"The Humanities, Then and Now - Reflections on the Dark Mountain Project" by John Cruickshank

Kudos to John Cruickshank for his superb June 26, 2018 O&I slideshow presentation, "The Humanities, Then and Now - Reflections on the Dark Mountain Project." John's multi-media PowerPoint slideshow of his talk is available here. A PDF of John's presentation, minus the multi-media, may be found here. All individual documents, links and other files referenced in his talk may be downloaded here.

Using the Arts and Humanities Citation Index (A&HCI) John presented articles and book reviews he found relating to a number of key words - "Anthropocene," "back to nature," "resistance," "Humanities science relationships," "selling the Humanities," among others.

The following is a selection of articles, books, book reviews and other content he found and briefly introduced to the group. After each entry are my brief notes taken during John's talk. Some of the following are proprietary and have paywalls. (Go here to download all the documents, links and other files referenced in John's talk.)

Arts of Living on a Damaged Planet: Ghosts and Monsters of the Anthropocene (2017) by Anna Lowenhaupt Tsing, Heather Anne Swanson, Elaine Gan and Nils Bubandt, reviewed by Regine on We Make Money Not Art, September 5, 2017, https://www.upress.umn.edu/book-division/books/arts-of-living-on-a-damaged-planet

-  Humanities and science links getting stronger. 

"Thinking about Memory in the 21st Century," a review by dorothy of Memory in the Twenty-First Century (2016) by Sebastian Groes (ed.), in Arts & Humanties Research Council, June 11, 2014, https://www.sciculture.ac.uk/2014/06/11/thinking-about-memory-in-the-21st-century/

- Beyond postmodernism. Literary criticism becoming more psychological, less moral or sociological. Mind and consciousness coming together in the work of artistic writers. 

"Book Review: Apocalypse in Mary Shelley's The Last Man," by Christopher Hewitt, Seven Ponds, June 27, 2014, http://blog.sevenponds.com/lending-insight/%E2%80%A8%E2%80%A8book-review-apocalypse-in-mary-shelleys-the-last-man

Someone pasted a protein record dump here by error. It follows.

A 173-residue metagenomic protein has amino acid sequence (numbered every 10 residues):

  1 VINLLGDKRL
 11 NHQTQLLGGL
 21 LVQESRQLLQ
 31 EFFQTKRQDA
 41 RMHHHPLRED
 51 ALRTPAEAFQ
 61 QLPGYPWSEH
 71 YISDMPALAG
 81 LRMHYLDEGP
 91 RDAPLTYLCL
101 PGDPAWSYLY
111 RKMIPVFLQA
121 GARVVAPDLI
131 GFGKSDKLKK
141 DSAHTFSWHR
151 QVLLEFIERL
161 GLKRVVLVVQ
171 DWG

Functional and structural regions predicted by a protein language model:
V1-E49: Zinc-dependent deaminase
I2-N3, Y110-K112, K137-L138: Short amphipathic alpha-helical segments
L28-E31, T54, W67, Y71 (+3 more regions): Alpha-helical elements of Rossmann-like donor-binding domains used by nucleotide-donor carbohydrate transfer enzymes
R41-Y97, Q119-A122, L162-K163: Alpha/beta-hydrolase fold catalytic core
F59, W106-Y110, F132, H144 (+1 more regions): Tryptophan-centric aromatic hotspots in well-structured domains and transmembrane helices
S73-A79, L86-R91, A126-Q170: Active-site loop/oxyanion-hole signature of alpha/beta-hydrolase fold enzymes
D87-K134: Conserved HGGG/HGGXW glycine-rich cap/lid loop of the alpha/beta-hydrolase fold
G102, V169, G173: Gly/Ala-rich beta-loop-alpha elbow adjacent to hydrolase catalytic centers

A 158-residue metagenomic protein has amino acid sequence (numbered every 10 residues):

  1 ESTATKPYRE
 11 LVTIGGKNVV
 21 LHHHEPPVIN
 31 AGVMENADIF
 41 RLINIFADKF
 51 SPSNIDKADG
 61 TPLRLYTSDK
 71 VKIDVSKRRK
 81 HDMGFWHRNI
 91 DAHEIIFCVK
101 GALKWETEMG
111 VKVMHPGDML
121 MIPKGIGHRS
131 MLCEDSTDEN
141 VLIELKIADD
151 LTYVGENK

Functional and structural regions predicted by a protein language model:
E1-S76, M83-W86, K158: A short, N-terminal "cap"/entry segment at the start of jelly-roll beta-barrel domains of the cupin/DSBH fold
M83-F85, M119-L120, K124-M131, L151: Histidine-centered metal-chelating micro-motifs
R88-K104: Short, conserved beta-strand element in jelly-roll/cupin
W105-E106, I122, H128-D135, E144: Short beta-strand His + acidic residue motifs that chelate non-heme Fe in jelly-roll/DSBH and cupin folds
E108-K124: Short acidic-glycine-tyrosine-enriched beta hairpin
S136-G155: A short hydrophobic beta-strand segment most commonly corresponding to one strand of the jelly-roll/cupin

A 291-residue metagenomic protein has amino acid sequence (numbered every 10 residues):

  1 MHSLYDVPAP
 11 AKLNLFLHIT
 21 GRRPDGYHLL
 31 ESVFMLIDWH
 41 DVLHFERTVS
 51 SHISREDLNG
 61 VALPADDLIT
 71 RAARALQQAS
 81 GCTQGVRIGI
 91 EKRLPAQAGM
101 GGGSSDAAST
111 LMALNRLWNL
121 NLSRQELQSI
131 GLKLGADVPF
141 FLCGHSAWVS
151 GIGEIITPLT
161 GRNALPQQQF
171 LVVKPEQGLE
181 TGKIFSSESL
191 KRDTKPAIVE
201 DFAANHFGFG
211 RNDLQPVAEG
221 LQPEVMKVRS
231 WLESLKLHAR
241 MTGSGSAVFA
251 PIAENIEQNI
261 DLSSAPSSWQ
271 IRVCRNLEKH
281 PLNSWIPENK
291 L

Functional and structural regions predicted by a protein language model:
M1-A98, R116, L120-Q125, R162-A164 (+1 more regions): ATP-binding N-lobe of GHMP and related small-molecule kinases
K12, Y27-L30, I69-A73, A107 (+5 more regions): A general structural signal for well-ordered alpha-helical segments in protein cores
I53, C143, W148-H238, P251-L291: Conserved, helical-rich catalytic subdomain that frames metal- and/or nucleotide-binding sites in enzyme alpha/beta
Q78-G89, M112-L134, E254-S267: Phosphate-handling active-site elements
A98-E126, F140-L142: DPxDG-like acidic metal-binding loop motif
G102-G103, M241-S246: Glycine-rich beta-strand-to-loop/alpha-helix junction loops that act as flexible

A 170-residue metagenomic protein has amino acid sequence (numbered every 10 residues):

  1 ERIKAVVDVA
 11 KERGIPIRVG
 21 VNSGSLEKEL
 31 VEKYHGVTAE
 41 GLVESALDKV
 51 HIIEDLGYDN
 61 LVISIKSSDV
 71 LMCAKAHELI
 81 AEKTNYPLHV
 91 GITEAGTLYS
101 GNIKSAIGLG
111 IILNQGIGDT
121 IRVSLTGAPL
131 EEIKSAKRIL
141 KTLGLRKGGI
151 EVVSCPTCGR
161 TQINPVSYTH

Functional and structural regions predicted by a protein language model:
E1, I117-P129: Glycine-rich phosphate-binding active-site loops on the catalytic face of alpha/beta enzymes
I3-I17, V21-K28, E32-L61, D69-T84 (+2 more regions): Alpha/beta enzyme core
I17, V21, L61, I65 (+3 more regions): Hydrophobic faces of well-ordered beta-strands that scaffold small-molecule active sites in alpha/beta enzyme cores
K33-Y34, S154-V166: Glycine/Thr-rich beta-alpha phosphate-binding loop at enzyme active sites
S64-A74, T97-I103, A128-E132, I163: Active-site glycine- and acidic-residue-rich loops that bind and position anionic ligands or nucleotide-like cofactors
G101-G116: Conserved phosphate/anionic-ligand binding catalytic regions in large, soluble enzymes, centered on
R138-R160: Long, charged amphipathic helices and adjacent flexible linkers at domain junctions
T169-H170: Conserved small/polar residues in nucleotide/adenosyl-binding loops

- A profound sense of cultural loss. Lack of knowledge and technology.
"Education for Survival: An Historical Perspective," by Richard Aldrich, November 7, 2008, Journal of the History of Education Society, November 7, 2008, https://www.tandfonline.com/doi/abs/10.1080/00467600802331895

- Survival of family crucial. Fragmentation and professionalism in the 19th and 20th centuries. Education needs to focus more on the larger picture.

"Future Readers: "Narrating the Human in the Anthropocene," by Pieter Vermeulen, Textural Practice, June 14, 2017, https://www.tandfonline.com/doi/abs/10.1080/0950236X.2017.1323459

"How Western Civilisation Could Collapse," by Rachel Nuwer, BBC, April 18, 2017, http://www.bbc.com/future/story/20170418-how-western-civilisation-could-collapse

- Ecological strain. Economic stratification.

The Collapse of Complex Societies," (1988) by Joseph A. Tainter, http://wtf.tw/ref/tainter.pdf

- Retraction of people & resources back to their "core homelands." Homer-Dixon.

"The Return of Civilization - and of Arnold Toynbee?" by Krishan Kumar, Comparative Studies in Society and History, October 3, 2014, https://www.cambridge.org/core/journals/comparative-studies-in-society-and-history/article/the-return-of-civilizationand-of-arnold-toynbee/FE6F858900CBB1843DD7C0D3DD5BE360